How to reduce disk I/O?


#1

My team has been using Couchbase on VM’s for a while now, and we recently enabled throttling on disk I/O to stop “noisy neighbor” syndrome for other VM’s on the same physical machine. However, this has landed us in heaps of trouble because Couchbase will randomly (and sometimes not-so-randomly) start demanding a super high amount of disk I/O operations, get throttled, and then stop serving requests until it can get through its disk write queue.

It’s frustrating because Couchbase seems like it’s using far more disk I/O than other DB’s that other teams at our company are using. For example, MongoDB is well documented that if the entire working set can fit into RAM, the disk operations are pretty limited. That particular is more difficult with Couchbase since using XDCR means that each DC needs to cache the working set of every other DC in memory.

Couchbase isn’t as well documented but it seems like there should be similar tips for reducing disk I/O. For example, I read that setting the read_ahead setting on the VM to zero is a good idea for MongoDB. Would you expect that to be helpful for Couchbase as well? Are there any other known ways to reduce the amount of disk I/O that Couchbase uses?

For reference, we’re on community edition 5.1.1. We’re running XDCR in a bidirectional ring between 5 different datacenters around the world. The high disk I/O usage looks to be caused by any number of things, from high read/write volume, to high cache miss ratio, to routine DB operations (I think maybe compaction has caused it?), to high write volume on a different DC that then propagates through XDCR.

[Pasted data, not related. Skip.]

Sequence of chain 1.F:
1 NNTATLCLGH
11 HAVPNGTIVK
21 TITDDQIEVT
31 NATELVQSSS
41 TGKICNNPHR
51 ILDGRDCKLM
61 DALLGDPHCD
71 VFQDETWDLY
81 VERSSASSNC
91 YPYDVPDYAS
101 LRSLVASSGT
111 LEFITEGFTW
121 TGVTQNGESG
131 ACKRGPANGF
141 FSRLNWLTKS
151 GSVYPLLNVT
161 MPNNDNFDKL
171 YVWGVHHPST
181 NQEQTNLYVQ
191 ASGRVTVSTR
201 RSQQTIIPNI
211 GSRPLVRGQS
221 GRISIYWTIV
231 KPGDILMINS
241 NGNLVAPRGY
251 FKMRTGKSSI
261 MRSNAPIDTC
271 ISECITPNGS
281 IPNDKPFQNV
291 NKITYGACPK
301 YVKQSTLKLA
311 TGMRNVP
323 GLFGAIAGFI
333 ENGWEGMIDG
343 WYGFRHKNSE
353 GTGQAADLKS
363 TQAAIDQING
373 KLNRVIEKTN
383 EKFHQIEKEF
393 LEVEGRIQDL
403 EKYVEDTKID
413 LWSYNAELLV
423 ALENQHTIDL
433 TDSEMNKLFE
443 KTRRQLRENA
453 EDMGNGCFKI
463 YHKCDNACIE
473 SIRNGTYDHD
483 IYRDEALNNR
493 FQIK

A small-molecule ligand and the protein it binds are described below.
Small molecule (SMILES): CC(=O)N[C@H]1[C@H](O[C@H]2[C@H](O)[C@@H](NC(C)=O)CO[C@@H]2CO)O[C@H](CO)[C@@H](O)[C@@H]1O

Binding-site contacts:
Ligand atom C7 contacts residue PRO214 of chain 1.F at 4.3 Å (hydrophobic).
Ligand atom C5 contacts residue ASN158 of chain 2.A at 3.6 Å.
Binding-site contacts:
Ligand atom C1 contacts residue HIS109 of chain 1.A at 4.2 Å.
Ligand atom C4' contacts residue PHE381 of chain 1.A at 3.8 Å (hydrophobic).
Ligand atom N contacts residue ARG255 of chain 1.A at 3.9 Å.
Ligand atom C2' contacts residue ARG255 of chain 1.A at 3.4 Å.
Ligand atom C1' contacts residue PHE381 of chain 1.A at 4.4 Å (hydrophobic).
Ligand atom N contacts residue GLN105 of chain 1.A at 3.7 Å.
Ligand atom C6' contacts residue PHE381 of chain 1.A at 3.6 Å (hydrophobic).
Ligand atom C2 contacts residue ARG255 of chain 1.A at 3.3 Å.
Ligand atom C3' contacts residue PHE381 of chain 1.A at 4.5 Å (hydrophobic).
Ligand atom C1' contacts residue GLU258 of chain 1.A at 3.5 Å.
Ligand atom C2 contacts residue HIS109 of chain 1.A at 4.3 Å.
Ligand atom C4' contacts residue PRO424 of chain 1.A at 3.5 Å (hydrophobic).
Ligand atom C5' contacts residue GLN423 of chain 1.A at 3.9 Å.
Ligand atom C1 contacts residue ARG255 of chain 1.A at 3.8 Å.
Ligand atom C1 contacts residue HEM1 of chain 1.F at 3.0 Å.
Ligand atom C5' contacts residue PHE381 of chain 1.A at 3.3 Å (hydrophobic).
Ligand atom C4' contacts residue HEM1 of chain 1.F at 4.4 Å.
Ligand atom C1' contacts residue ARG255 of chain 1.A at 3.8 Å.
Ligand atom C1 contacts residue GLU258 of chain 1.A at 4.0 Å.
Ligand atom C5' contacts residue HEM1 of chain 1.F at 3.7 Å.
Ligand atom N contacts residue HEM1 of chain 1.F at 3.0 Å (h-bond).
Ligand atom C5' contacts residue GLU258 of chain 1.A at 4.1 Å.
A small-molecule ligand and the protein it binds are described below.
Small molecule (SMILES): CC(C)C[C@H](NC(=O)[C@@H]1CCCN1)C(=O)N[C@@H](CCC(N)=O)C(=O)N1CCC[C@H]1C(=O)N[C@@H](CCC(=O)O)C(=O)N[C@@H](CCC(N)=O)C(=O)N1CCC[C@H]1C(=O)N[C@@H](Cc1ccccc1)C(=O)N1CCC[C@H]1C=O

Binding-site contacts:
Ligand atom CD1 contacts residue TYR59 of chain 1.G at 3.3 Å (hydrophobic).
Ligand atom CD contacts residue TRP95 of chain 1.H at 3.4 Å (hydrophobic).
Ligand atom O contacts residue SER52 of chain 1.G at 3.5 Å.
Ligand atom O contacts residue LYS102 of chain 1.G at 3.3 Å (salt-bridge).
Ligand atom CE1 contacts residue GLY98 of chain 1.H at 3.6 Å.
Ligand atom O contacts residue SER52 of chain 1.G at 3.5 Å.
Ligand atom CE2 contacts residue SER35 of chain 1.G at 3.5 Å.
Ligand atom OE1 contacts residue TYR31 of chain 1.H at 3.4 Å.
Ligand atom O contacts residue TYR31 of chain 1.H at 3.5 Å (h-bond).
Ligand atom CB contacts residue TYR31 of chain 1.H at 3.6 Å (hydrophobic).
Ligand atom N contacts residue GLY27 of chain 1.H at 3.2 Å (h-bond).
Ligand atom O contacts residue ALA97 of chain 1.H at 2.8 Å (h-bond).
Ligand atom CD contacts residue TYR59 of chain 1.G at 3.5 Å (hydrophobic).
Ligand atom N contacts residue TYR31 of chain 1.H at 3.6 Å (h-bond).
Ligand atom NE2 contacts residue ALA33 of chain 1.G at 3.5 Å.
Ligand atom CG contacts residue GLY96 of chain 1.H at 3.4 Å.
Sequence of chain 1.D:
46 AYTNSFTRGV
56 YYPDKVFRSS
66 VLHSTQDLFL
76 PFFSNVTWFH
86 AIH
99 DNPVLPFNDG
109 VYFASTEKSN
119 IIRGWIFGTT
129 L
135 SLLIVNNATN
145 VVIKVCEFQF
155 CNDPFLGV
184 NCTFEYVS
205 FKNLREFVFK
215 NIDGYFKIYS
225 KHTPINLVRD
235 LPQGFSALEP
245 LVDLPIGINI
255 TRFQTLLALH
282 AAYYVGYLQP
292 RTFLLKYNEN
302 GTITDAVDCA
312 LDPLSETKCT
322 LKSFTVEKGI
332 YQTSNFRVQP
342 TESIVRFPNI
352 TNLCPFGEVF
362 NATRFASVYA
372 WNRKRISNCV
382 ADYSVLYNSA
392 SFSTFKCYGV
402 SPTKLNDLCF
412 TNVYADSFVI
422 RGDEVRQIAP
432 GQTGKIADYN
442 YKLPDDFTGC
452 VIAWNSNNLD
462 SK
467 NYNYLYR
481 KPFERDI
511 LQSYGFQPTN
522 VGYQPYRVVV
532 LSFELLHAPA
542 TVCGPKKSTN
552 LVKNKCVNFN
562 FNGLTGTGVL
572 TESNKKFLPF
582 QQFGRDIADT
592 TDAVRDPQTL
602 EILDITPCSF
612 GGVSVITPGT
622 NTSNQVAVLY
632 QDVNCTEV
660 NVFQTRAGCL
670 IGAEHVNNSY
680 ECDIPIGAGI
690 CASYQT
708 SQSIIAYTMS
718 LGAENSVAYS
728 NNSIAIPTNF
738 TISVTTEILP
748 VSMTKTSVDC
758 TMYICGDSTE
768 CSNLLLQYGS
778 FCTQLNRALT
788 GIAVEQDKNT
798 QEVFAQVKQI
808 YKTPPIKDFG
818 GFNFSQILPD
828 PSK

Any suggestions are very welcome. Thanks for taking the time.


#2

You scenario seems to be quite complex. Disk is accessed for sure when data is written and must be persisted and replicated, or when data is read and the data you read is not cached (check bucket info, they also show the percentage of data cached vs total bucket data). Indexing is also an operation that involves disk access, check if some type of data you access involves complex index update.

Generally, documentation suggests to have dedicated disks for both data and index service, to avoid racing conditions in I/O demand.

About system response latency, you can check your client write policy about persistence: you can decide to be acknowledged when data is stored in cache (if cache space available), or to wait data is persisted or wait when data is persisted and replicated too. Obviously, if you wait data persistence or replication, disk io is an issue for you.